Abbot Charles Mohr, O.S.B.

Abbot, Saint Leo Abbey, Florida (1902-1931)

Charles Henry Mohr was born on January 24, 1863 in Chillicothe, Ohio, the son of Rhine-Prussian immigrants. His father Ludwig Mohr was a carpenter, his mother Helene Doll was widowed and married twice. The marriage produced twelve children.

Heinrich Mohr attended the parish school in Portsmouth, Ohio, and at the age of thirteen, in 1876, entered the college of Saint Vincent Abbey, Latrobe. After the election of his teacher Leo Haid as abbot of the Abbey of Mary Help of Christians in Garibaldi, North Carolina, (1886 renamed Belmont) in 1885, he accompanied him there and was on June 22, 1886 with the later Prior Roman Kirchner by Bishop Henry Northrop ordained a priest there.

At Saint Mary’s College Belmont he taught German, telegraphy, rhetoric and piano and was also prefect and chaplain until he was transferred to Saint Agnes Church in Greenboro in the summer of 1888 for health reasons. The following year he took over the Sacred Heart Church mission station in Raleigh, North Carolina and from August 1890 built up the Saint Leo Military College and the Saint Leo Mission station in San Antonio, Florida—after Haid’s first choice, Father Friedrich Hoesel of Newark Abbey, had died of tuberculosis on July 31, 1889 (in the meantime Father Roman Kirchner had directed the station).

On May 18, 1894, he was elected conventual prior by acclamation in the first chapter of the four other priest-monks eligible to vote (he himself was the fifth). On July 11, 1902, Prior Mohr was elected abbot and confirmed as such on September 25, 1902. The solemn Benedictine by Abbot-Bishop Leo Haid took place on November 27, 1902. Assistants were Archabbot Leander Schnerr of Saint Vincent (Latrobe) and Abbot President Innocent Wolf of Saint Benedict’s (Atchison).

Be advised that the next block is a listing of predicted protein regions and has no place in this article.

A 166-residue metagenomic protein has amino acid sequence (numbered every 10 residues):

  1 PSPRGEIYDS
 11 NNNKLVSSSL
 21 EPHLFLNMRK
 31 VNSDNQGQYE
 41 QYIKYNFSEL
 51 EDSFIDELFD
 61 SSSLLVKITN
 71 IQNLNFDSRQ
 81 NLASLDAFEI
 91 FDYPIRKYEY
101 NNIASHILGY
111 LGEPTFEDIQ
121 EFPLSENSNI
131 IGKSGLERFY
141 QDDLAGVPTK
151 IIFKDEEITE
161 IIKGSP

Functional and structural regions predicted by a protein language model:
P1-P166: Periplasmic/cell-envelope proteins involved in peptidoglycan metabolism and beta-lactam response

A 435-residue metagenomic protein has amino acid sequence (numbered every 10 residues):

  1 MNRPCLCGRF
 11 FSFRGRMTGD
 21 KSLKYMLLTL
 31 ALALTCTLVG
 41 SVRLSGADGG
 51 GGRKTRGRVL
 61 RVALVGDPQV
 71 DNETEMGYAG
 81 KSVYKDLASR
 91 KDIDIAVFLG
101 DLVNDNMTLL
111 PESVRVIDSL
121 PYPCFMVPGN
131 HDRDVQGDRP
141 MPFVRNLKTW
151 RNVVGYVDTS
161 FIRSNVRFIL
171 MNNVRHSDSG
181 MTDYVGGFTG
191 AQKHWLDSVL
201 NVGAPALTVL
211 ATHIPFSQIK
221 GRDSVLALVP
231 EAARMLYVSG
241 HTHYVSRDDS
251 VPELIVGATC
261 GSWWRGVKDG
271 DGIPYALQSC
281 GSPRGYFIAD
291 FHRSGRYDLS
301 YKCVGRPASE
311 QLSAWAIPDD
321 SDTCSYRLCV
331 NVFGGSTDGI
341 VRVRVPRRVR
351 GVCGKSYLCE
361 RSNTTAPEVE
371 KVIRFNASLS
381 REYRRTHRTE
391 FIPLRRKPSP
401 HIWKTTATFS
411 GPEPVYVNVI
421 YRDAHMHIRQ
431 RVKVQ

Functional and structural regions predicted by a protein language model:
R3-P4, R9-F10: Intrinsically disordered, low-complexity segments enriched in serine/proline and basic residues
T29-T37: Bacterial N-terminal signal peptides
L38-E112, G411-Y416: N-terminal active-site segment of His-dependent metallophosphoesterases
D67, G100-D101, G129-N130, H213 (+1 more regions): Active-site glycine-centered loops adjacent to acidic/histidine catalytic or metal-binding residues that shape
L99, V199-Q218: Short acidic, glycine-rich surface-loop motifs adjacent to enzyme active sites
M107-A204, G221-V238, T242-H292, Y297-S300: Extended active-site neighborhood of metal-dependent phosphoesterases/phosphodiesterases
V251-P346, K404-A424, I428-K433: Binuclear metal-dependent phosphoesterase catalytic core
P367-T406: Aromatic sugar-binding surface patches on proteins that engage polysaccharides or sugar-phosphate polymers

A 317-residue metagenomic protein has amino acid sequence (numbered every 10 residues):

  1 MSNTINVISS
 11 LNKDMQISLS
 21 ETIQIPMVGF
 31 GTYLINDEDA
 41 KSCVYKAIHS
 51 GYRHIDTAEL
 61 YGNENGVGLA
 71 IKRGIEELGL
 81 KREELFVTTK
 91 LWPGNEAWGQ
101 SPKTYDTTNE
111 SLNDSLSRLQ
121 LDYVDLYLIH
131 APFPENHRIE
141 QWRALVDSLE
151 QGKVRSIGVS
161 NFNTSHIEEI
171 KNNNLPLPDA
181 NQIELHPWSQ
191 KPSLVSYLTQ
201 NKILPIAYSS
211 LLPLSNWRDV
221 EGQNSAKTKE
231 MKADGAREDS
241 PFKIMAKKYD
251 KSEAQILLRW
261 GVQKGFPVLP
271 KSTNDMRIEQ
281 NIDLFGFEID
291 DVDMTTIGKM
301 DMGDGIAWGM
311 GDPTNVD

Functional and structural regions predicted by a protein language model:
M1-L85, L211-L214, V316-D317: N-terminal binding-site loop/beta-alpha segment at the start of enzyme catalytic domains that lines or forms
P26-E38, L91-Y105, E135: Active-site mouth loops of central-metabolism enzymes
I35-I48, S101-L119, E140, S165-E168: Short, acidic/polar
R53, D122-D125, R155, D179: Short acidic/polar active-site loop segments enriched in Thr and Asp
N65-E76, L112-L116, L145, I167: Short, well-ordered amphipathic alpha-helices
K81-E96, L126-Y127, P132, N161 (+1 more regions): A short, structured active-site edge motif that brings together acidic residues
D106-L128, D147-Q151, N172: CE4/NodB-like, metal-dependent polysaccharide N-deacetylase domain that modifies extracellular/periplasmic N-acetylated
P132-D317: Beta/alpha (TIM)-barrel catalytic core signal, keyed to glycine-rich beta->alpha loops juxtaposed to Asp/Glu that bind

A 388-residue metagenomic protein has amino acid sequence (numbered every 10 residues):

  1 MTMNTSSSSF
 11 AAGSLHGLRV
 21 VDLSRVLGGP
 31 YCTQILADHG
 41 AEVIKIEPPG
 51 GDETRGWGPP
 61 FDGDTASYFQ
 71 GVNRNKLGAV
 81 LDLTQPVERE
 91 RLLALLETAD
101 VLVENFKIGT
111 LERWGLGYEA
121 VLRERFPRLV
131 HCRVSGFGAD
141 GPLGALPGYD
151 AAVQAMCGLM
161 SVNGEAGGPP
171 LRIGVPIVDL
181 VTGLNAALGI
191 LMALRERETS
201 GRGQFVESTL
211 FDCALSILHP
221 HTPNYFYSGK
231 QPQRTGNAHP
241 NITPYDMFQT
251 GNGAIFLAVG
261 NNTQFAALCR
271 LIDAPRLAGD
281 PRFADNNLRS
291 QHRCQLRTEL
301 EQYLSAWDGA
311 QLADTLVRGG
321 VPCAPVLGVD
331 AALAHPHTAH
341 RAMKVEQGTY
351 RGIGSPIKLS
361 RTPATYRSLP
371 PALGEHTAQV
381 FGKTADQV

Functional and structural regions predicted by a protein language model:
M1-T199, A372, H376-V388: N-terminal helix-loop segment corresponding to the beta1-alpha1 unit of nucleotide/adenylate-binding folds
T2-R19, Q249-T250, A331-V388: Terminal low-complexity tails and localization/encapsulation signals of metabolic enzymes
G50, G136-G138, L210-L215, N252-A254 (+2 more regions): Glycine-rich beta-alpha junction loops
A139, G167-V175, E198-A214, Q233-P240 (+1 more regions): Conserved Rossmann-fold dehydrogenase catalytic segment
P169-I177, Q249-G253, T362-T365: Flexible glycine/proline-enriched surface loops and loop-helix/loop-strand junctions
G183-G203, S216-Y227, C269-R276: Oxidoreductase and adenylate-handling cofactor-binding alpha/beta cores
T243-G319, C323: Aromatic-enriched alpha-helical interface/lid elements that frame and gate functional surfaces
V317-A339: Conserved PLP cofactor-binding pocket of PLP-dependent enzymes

After more than ten years of asking to be allowed to resign, and having appealed directly to the Pope in Rome in 1925 and again in 1928, Abbot Mohr finally received approval in 1929 with Francis Sadliera coadjutor. Traveling to Cincinnati in September 1930 to attend the consecration of Franciscan Missionary Bishop Sylvester Espelage, he suffered a stroke there. After a hospital stay, he returned to Saint Leo a month later and resumed his teaching (moral theology) but died of pneumonia on Good Friday 1931. As he wished, he was buried at the foot of the altar in the Lourdes Grotto on the Abbey grounds. More than a thousand people attended his funeral. He was friends with President Theodore Roosevelt.